Oseltamivir is taken as a pill twice each day for 5
Zanamivir is inhaled through a device called a Diskhaler.
This inhaler device delivers the medicine to the lungs, where the
influenza (flu) virus multiplies. It is inhaled twice
a day for 5 days.
How It Works
Zanamivir and oseltamivir are medicines
known as neuraminidase inhibitors. They help prevent influenza A and influenza
B viruses from multiplying in the body by interfering with the production and
release of virus from cells that line the respiratory tract. This may slow the
spread of the infection within the airways and lungs.
Why It Is Used
Zanamivir and oseltamivir may be used
to treat flu caused by both the influenza A and B viruses.
- Both medicines are given twice a day for 5
- Zanamivir is used for people age 7 and
- Oseltamivir is used to treat flu in people age 1 or
The U.S. Food and Drug Administration (FDA) has also approved oseltamivir
to prevent flu in adults and children age 13 and older.
Zanamivir is approved for use to prevent the flu in adults and children age 5
How Well It Works
Both zanamivir and oseltamivir have
been shown to effectively treat and prevent the flu.2
Using one of these medicines typically shortens the course of influenza A or B
by at least 1 day.2, 1
study found that oseltamivir taken within 36 hours of the first flu symptoms
reduced the length of illness by 30%, the severity by 40%, and the time to
resume normal activities by 2 or 3 days. These results are compared with people
who had treatment with a
Zanamivir has been shown to prevent flu among household members when a
member of the family is infected.6
Zanamivir and oseltamivir may not be as effective for people who do not
have a fever or do not have severe flu symptoms. And more study is needed to
find out how well these medicines work to prevent the flu in people who have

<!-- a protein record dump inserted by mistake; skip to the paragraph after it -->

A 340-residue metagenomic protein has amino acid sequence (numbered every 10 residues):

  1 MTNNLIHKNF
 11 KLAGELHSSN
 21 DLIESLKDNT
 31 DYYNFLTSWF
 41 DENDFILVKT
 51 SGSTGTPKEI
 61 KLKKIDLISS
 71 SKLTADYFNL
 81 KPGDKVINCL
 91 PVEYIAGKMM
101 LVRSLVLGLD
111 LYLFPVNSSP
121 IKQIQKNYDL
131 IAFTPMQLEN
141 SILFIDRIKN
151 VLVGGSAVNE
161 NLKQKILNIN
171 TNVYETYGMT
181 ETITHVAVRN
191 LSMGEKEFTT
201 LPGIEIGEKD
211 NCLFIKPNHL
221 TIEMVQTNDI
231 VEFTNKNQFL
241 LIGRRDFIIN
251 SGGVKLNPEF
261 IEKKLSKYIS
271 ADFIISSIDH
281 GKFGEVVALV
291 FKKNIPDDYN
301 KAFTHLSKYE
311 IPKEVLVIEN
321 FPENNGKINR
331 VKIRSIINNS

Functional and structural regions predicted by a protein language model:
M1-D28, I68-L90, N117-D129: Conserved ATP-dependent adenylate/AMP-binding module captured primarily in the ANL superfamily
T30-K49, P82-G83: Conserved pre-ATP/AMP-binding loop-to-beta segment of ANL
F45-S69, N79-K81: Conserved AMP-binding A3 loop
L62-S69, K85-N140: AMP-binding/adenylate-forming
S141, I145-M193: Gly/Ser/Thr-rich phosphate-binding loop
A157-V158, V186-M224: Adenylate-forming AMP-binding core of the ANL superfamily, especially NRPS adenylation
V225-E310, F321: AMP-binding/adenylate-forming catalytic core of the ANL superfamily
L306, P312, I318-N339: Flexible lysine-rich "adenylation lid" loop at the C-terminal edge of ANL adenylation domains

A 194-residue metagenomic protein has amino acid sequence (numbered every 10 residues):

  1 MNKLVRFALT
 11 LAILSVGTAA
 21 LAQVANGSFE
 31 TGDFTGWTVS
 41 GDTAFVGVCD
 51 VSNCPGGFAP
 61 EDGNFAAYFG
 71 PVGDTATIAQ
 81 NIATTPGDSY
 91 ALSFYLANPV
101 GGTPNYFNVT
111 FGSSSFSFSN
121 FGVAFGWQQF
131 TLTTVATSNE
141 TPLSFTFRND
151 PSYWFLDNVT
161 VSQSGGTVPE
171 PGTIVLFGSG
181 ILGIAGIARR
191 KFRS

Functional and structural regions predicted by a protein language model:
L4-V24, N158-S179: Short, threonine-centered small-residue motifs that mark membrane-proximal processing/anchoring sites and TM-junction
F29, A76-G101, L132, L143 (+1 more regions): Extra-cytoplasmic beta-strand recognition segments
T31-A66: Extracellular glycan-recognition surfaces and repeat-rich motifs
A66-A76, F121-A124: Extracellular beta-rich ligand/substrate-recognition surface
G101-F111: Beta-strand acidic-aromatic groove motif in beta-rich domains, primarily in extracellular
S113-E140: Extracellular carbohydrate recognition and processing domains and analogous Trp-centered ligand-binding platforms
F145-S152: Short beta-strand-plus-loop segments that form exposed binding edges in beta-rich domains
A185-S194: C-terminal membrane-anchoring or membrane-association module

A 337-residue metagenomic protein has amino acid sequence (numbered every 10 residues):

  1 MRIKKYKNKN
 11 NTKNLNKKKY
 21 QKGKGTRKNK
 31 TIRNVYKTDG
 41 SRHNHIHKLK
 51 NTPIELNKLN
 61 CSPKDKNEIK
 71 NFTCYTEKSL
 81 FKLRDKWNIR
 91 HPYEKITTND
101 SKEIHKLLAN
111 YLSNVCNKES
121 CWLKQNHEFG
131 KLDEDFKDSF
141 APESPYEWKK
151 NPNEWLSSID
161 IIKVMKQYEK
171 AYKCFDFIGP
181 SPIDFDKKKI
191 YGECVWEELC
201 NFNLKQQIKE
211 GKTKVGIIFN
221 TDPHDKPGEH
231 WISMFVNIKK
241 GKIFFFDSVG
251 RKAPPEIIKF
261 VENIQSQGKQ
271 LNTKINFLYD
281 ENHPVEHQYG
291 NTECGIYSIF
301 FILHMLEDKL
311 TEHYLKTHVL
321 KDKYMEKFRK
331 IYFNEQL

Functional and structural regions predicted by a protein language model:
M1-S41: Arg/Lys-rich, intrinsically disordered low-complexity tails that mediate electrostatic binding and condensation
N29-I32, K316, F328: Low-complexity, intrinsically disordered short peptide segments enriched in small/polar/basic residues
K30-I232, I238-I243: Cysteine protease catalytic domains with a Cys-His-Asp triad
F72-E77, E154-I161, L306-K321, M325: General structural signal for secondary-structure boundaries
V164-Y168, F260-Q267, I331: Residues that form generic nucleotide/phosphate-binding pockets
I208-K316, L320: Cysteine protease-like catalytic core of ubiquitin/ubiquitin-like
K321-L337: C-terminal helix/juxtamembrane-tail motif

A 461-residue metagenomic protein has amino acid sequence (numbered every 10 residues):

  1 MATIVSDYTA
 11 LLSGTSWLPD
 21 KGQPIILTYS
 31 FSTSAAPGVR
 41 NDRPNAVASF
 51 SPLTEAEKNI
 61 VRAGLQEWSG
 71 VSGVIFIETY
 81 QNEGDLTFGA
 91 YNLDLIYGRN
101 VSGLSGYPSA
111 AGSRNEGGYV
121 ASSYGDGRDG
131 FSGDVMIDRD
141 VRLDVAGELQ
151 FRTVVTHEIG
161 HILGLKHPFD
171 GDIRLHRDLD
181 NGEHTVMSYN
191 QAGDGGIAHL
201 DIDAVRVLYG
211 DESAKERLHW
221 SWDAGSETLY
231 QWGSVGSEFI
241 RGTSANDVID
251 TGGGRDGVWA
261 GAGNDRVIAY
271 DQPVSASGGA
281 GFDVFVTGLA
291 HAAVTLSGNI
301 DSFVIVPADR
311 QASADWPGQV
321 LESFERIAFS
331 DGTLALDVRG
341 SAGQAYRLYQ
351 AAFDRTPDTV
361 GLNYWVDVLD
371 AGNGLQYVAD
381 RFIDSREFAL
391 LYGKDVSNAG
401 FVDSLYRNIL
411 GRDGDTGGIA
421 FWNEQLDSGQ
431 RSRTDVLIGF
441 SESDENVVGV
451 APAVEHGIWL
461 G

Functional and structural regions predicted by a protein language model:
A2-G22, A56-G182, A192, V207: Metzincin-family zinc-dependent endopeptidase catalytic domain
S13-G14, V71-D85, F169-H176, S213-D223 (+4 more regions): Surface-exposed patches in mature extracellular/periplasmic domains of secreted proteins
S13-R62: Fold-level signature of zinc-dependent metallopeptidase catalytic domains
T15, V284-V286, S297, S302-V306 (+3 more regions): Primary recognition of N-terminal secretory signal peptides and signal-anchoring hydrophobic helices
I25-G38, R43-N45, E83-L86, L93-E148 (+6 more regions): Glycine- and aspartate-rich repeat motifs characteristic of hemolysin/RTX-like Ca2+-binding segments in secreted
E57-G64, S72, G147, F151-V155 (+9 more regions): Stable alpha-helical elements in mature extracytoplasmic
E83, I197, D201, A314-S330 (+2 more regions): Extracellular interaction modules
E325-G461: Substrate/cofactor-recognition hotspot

severely impaired immune systems.
Some minor side effects of zanamivir and
- Nausea and vomiting. This
side effect tends to occur with oseltamivir. Taking the medicine with food may
reduce the risk.
- Swelling of the sinuses (sinusitis).
A small number of people, especially children, have shown
behavior changes after taking oseltamivir or zanamivir.4, 5 These include:
- Attempts to hurt themselves.
- Confusion or
Anyone who takes Tamiflu or Relenza, especially children,
should be watched closely. If the person seems confused, tries to hurt himself
or herself, or is acting strangely, call a doctor right away.
Drug Reference for a full list of side effects. (Drug Reference is not
available in all systems.)
What To Think About
oseltamivir work best when started within 48 hours of your first flu
Some people who have
chronic obstructive pulmonary disease (COPD) and use
zanamivir may experience reduced lung function and have trouble breathing.
If you have these conditions, talk to your doctor about whether you should use
The influenza virus A can develop
resistance to the antiviral flu medicines amantadine
and rimantadine. Although influenza viruses A and B have not developed
resistance to zanamivir or oseltamivir at this time, resistance is possible
with increased use of these medicines.
Of the four antiviral flu
medicines, zanamivir and oseltamivir are the most expensive.
Complete the new medication information form (PDF)(What is a PDF document?) to help you understand this medication.
Shun-Shin M, et al. (2009). Neuraminidase inhibitors for treatment and prophylaxis of influenza in children: Systematic review and meta-analysis of randomised controlled trials. BMJ. Published online August 11, 2009 (doi: 10.1136/bmj.b3172).
Cooper NJ, et al. (2003). Effectiveness of
neuraminidase inhibitors in treatment and prevention of influenza A and B:
Systematic review and meta-analyses of randomised controlled trials.
BMJ, 326(7401): 1235.
Treanor JT, et al. (2000). Efficacy and safety of the
oral neuraminidase inhibitor oseltamivir in treating acute influenza.
JAMA, 283(8): 1016-1024.
U.S. Food and Drug Administration (2006). Safety
alert: Tamiflu (oseltamivir phosphate). FDA Safety Information and Adverse Event Reporting Program. Available online:
U.S. Food and Drug Administration (2008). Safety
alert: Relenza (zanamivir). FDA Safety Information and Adverse Event Reporting Program. Available online:
Monto AS, et al. (2002). Zanamivir prophylaxis: An
effective strategy for the prevention of influenza types A and B within
households. Journal of Infectious Diseases, 186(11):